No school bells will ring.
No teachers will lecture.
But at 8:46 a.m. Sept. 11 - a year after American Flight 11 plowed into Tower One of the World Trade Center - Columbia County's 18,900 pupils will pause for a moment of silence.
That is the only system-wide activity planned for that day. Dealing with the anniversary of the deaths of more than 2,000 Americans is something each school will tackle in its own way. But all of the county's schools will use the moment of silence to focus on those who have had a positive impact on the history of the United States, as did the firefighters and other emergency workers in the Sept. 11 tragedy.
"We're taking it from the approach of recognizing heroes in history," said Jonnie Ghetti, the associate superintendent of instruction. "It will be a time where we recognize the anniversary and participate in memorials, but also a time when we recognize heros in our country and their contributions - not necessarily individuals, but also service groups such as firemen and policemen."
The remembrance of the anniversary of the Sept. 11 terrorist attacks will fall within a 12-day event Sept. 6-17, American Character Week.
Coordinated nationally through Character Counts! (charactercounts.org), the period encompasses Sept. 17, Constitution Day, which will cap the week with a Pledge Across America, a simultaneous recitation of the Pledge of Allegiance across the country at 2 p.m. Last year President Bush led the Pledge.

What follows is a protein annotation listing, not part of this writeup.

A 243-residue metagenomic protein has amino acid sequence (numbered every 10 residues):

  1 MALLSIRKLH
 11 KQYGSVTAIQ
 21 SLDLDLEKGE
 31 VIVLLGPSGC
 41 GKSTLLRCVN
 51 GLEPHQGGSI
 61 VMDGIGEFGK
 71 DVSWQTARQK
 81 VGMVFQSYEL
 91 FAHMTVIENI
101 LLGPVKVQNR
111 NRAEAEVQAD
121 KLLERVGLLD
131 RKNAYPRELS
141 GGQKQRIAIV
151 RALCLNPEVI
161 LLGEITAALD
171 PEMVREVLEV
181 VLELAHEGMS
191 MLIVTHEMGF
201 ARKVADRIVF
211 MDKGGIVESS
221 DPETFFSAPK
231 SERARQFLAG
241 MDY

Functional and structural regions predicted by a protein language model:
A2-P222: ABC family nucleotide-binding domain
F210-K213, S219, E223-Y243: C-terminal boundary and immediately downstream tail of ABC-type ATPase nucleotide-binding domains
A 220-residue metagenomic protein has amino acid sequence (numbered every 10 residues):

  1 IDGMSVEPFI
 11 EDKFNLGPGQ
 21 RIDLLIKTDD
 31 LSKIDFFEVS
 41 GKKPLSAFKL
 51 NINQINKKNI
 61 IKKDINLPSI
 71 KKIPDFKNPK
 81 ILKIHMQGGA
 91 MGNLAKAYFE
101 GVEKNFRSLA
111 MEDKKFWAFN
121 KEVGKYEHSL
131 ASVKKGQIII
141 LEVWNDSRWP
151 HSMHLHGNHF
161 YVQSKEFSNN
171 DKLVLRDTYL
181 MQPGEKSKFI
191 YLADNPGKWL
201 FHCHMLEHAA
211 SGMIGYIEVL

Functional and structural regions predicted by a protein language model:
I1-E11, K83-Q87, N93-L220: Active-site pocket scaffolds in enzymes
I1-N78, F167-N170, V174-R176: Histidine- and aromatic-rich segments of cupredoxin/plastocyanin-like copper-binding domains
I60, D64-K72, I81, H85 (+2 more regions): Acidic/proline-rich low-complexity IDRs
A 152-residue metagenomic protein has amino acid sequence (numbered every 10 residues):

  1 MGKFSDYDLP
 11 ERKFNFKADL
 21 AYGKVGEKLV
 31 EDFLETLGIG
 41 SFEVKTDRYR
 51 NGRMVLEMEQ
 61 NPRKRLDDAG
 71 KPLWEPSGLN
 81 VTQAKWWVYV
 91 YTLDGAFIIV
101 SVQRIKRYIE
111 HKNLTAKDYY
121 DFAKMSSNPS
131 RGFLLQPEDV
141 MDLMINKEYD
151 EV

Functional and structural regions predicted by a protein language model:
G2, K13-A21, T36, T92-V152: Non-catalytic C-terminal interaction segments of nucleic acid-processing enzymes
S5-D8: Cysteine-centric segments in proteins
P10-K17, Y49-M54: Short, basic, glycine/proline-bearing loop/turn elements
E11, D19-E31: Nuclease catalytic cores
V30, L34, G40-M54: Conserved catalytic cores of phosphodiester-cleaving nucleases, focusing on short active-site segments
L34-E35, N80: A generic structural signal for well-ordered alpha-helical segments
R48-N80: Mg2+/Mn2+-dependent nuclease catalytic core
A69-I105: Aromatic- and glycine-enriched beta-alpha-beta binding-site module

"Each school has been asked to focus on the positive, the idea that everyone can be a patriot and how to become a patriot," said Nettie Engles, the executive director of curriculum and secondary curriculum coordinator.
"What we are really doing is trying not only to remember those who gave their lives, but also all the others who work for our country every day - stressing the idea of community service."
Lakeside principal Jeff Carney said his school is being careful not to dredge up too much of the pain of Sept. 11.
"We're going to try to focus on the positive aspects of what came out of that day - patriotism, appreciation of freedom," he said. "What we are not going to do is something every period so a kid has to go through six periods of rehashing Sept. 11 of last year. We will address it, but we are not going to let it totally consume the day. We don't want it to stir up any of the negative feelings they may have had last year."
Mr. Carney said he plans to put tips for parents on the school's web site on how to deal with the "anniversary affect."
System-wide, school officials said they were about as prepared as they could have been for such an event.
"You can take the Sept. 11 event and plan things around that, but the next event might be totally different," said Charles Nagle, the associate superintendent for student and school services.
This year there was state legislation introduced to allow pupils to have cell phones in schools, but that was quashed. Some parents were miffed that they had no way of communicating with their children that day. But Mr. Naglesays that allowing pupils to have cell phones would do more harm than good.
If anything changed the way schools react to emergencies, it was the shootings at Columbine High School. That's when Columbia County schools beefed up security and wrote the emergency preparedness plans that are practiced today.
"If this had happened five years ago, I probably wound't have been as confident in what we have," Mr. Nagle said. "But as far as taking that one situation and trying to revamp our protocol, we haven't done that."